For the study group, all patients had eyelid retraction, defined by an upper lid margin to reflex distance (MRD) of greater than +6 mm, and were symptomatic with dryness and/or exposure keratopathy. All patients were in the stable phase of disease, defined by unchanged clinical measurements (MRD, exophthalmometry, and extraocular motility) for at least 6 months, when the eyelid retraction surgery was performed. Eyelid retraction surgery was performed anteriorly through an upper lid crease incision. The levator palpebrae superioris and Müller’s muscle were recessed from the upper tarsal border in a similar manner previously described.55 After the recession of both the levator palpebrae superior and Müller’s muscle in a single complex, the isolated superior palpebral conjunctiva was then visible. A similar-sized specimen of central palpebral conjunctiva was obtained for biopsy just above the tarsus, corresponding to the same area of conjunctiva in the control group (Figure 7). One patient that had active disease who required early intervention for optic neuropathy was studied (Figure 8). During orbital decompression, conjunctival sampling was obtained.
After harvesting of the conjunctiva during the surgical procedure, the specimen was gently unfolded and laid flat on a piece of perforated nonstick dressing. The specimen was then placed in 10% neutral buffered formalin for fixation. The specimens were then removed and oriented with the epithelium facing up and embedded in paraffin. Microtome sections (5 to 6 μm) were made longitudinally (parallel to the long axis). The sections were then stained with hematoxylin-eosin and Masson trichrome. Specimens were grouped and stained together to ensure uniformity of staining. The slides were then examined under light microscopy in collaboration with two independent experienced board certified pathologists who were masked with regard to the group origin of the specimen.
The degree of conjunctival inflammation was graded on an advancing scale from 0 to 4 (Figures 9 through through13).13). Masson trichrome–stained slides were used for determination of fibrosis in the subepithelial plane, while hematoxylin-eosin-stained slides were used for determination of inflammation from the presence of inflammatory cells. Also, for each specimen individually, the quantity of mast cells was counted in 10 high-powered fields (400× magnification), and the averages were recorded (Figure 14).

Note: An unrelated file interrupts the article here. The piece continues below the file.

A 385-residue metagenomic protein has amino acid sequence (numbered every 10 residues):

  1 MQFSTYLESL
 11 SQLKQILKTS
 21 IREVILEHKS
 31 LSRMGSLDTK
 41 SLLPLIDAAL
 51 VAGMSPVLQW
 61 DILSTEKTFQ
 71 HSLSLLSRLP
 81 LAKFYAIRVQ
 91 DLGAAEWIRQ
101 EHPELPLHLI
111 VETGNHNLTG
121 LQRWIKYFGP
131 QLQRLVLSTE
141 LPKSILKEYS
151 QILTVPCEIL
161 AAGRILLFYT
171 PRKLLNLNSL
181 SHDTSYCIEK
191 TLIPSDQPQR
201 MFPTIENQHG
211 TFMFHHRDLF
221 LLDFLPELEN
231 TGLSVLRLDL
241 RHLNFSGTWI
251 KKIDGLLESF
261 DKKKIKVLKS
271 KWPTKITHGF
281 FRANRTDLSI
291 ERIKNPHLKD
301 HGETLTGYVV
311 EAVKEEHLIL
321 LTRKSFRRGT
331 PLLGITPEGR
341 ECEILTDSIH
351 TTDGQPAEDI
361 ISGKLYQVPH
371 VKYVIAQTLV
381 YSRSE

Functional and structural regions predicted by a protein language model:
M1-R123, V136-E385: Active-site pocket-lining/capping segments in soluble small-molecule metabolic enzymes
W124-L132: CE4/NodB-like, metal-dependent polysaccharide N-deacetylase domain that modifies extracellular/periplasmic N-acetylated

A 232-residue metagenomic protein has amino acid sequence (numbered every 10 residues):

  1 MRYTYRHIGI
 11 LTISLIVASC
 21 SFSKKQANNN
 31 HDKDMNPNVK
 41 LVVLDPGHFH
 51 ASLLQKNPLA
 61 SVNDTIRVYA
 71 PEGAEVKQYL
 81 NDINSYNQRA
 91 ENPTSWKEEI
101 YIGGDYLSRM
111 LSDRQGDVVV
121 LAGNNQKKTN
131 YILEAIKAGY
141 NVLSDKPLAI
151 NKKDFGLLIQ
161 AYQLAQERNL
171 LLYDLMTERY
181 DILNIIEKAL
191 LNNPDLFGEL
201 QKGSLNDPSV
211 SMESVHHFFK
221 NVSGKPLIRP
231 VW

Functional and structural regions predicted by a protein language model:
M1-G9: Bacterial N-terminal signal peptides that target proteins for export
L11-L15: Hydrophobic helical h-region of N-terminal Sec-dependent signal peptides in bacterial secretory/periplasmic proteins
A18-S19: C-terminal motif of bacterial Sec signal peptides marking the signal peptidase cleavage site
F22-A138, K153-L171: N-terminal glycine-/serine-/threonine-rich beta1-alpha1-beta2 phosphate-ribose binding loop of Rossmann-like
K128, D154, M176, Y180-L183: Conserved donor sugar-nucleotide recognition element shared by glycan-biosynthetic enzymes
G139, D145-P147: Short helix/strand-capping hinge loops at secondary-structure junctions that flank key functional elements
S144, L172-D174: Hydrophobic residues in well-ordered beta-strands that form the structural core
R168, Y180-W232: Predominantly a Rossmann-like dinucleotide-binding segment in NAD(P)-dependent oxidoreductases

Only one specimen (eyelid) per patient was graded. For patients that had bilateral procedures done, the side that was graded was chosen randomly. For the patient with orbital decompression, only one side was studied.
Objective grading of fibrosis was done by examining each specimen in two ways. High-quality digital images of the trichrome-stained slides were made using standard photomicrograph techniques. The area examined was confined to the central portion of the substantia propria, measuring 1260 × 960 μm. First, the relative intensity of the blue stain was measured using Image J software (W. Rasband, Research Services Branch, National Institute of Mental Health, Bethesda, Maryland) by extracting the blue component from the RGB brightness value formula where intensity (V) equals 0.299R+0.587G+0.114B or (R+G+B)/3. The numeric value of the relative intensity of blue was then recorded (Figure 15). Second, quantitative measurements of the fibroblast population were made for each specimen also using Image J software. Only cells that were spindle-shaped and those cells not associated with vascular channels, nerves, or muscle were counted (Figure 16). A total of three areas were examined for each specimen, and the counts were averaged and recorded.
The study population characteristics are summarized in Table 1. The study group consisted of 20 specimens from 20 patients. There were 6 men (6 specimens) and 14 women (14 specimens) in the study group with an age range of 42 to 71 years (mean 53.6 ± 7.7). Ten patients had a history of radioactive iodine treatment. Nine had a history of smoking, and 5 were smoking at the time of surgery. The time from diagnosis of disease to the date of surgery ranged from 10 to 152 months (mean 37.3 ± 39.6). All patients were in the stable phase of their disease and had stable ophthalmic examinations with unchanged eyelid levels and exophthalmometry readings at least 6 months before surgery. No patient had chemosis, conjunctival injection, or caruncle edema. Twelve patients were euthyroid, 5 were hyperthyroid, and 3 were hypothyroid at the time of surgery. Ten (50%) had a history of undergoing prior radioactive iodine treatment. Nine patients were taking oral levothyroxine and four patients were taking oral methimazole.